Norfolk man jailed following death of skip hire firm worker
PUBLISHED: 14:21 17 May 2019 | UPDATED: 16:35 17 May 2019
Jamie Honeywood Archant Norwich Norfolk
A businessman has been jailed for 12 months following the death of a skip hire firm worker who was suffocated when his clothing became caught in machinery.
James Criddle, 29, from Watton, was working at Baldwin Skip Hire in Besthorpe on May 15, 2017, when an accident happened involving waste-screening machinery which had been bought for £18,000 on eBay, but was not fitted with safety guards.
Robert Baldwin, 48, of Silver Street, Besthorpe, appeared at Norwich Crown Court to be sentenced today (Friday, May 17) having been found guilty of an offence of consenting or conniving in the commission of an offence or neglect to which that offence was attributable.
The conviction came after the jury had taken three-and-a-quarter hours to find him not guilty of manslaughter, after a trial in March.
Sentencing Baldwin to a year in prison, judge Alice Robinson said in her view "this machine was a fatal accident waiting to happen".
She said Baldwin had run the risk of buying a "less safe machine", which was "manifestly unsafe", in order "to save money".
The company, Baldwin Skip Hire, has already pleaded guilty to breaching health and safety duties to an employee in a separate charge.
It was fined £75, 000 by judge Robinson.
Before Baldwin was sentenced the court heard victim impact statements from Mr Criddle's partner Holly Eagling, who is mother to their daughter Lexi, and his mother Naomi.
Matthew Gowen, for Baldwin, said the evidence from his client throughout was that he had realised there were holes cut in the side although he had not made a link between them and any deficiency in safety.
He said perhaps he should have but Mr Gowen insisted there had not been a deliberate attempt to save money at the expense of safety.
He said that neither Baldwin nor the company were responsible for "putting the machine in the state that it was in" although he does accept they did nothing to make it better.
Mr Gowen said at the time of Mr Criddle's death the company had been starting the process of improving health and safety at work.
Baldwin has since completed programmes, while there are now processes in place at work.
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During the trial, which started last week, the jury had heard how Gediminas Savickas, a former excavator driver at Baldwin
Skip Hire, had made a desperate effort to free Mr Criddle on the day he died after he became trapped in a screener machine.
He told the court how he got a knife out of Mr Criddle's pocket to try and cut away his clothing but could not because it was "really tight".
A Health and Safety Executive (HSE) inspector said it was likely Mr Criddle was "trying to unblock the machine with a shovel".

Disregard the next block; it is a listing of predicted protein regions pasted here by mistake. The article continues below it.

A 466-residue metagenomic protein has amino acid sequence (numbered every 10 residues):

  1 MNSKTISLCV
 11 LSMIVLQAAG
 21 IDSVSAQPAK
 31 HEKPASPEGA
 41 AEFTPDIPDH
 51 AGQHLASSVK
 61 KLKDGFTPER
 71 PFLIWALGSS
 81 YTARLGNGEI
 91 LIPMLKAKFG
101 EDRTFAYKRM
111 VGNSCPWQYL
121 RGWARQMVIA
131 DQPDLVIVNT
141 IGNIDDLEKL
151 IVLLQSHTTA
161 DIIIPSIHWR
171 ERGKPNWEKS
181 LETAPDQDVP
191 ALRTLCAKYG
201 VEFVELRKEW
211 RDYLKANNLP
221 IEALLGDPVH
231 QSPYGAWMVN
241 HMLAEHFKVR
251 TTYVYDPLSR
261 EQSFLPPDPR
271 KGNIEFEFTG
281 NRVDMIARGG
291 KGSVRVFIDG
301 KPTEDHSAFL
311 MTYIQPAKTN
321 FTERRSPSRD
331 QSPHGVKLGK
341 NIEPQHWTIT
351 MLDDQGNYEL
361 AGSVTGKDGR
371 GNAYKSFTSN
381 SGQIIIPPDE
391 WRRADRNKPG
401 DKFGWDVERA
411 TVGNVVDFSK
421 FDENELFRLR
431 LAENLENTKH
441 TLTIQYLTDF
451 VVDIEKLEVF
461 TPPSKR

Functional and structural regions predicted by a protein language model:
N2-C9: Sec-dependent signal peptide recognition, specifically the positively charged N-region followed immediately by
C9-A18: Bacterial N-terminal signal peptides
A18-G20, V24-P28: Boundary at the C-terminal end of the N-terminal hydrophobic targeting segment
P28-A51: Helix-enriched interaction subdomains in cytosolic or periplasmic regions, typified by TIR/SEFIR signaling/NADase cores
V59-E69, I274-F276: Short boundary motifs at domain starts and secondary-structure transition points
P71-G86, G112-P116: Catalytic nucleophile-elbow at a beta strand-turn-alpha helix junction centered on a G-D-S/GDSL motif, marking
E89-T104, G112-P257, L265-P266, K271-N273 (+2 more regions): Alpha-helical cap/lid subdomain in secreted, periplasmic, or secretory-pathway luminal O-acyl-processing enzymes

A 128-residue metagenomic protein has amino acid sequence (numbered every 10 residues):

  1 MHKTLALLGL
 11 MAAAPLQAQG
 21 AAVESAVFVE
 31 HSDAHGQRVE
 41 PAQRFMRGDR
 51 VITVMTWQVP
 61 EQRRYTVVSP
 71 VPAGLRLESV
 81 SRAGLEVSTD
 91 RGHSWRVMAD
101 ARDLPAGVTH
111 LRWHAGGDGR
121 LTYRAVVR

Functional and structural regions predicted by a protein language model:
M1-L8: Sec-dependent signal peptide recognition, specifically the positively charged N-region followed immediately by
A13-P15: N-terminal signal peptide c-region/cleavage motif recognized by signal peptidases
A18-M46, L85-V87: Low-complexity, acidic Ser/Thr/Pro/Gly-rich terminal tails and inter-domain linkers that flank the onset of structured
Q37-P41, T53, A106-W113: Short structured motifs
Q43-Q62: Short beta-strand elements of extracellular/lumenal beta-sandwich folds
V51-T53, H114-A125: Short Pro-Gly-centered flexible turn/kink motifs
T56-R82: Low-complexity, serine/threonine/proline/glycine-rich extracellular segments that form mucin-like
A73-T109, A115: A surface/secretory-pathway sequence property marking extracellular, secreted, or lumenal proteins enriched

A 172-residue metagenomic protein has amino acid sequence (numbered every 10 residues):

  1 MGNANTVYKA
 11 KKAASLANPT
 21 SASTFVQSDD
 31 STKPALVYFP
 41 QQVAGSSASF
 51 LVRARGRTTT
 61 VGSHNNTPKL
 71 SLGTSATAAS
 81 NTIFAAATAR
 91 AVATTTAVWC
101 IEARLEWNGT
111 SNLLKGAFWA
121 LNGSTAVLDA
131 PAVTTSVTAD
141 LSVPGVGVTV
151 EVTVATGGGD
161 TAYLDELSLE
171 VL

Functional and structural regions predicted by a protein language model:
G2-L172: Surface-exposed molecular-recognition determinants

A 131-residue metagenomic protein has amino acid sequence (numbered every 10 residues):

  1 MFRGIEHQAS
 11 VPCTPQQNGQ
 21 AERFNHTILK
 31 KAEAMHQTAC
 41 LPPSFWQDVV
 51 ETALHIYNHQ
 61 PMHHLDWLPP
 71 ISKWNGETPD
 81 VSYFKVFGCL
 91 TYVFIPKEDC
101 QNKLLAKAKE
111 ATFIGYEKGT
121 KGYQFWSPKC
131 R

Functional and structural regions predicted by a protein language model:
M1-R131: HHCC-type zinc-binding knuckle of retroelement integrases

The machine was not fitted with safety guards but should have been, the inspector said.
He said the site of the accident posed a "serious risk of entanglement".
Following Mr Criddle's death, friends said he was a kind, loving man, who cared for his girlfriend Holly Eagling, and young daughter, Lexi.
In a statement, Mr Criddle's family said: "Jimmy (James) was one of life's decent people. He was kind, caring, loving and would help anyone. He was a son to Naomi, loving partner to Holly, brother to Alan and father to his daughter Lexi.
"On the 15th May 2017 his life was brought to a premature, shocking and sudden end - and that is so unfair. It was a death that shouldn't have happened and could so easily have been prevented.
"We hope that lessons will be learned to ensure such a terrible tragedy never happens again. Jimmy will be desperately missed by all his family and friends. No sentence today can bring him back.
"We, as a family, would like to take this opportunity to thank those who have stood by and supported us throughout. That includes the staff from Norfolk Police and our legal teams.
"For almost two years, our lives and grief have been on hold. We will never come to terms with our devastating loss and sitting through the recent trial has re-opened old wounds.
"We would please ask again that we are left in peace to grieve and, if possible, attempt to get back to some sort of normality."
Speaking after the case, T/Detective Chief Inspector Stuart Chapman, from the Major Investigation Team, said: "I cannot over emphasise the importance of having the appropriate safe systems of work in place and that machinery is safe to use.
"In this case, the machine used was purchased by Baldwin and put into use in an unsafe condition including missing guards resulting in the tragic consequences we have seen.
"This has been devastating for the family and friends of James and my thoughts continue to be with them in what has been such a difficult time."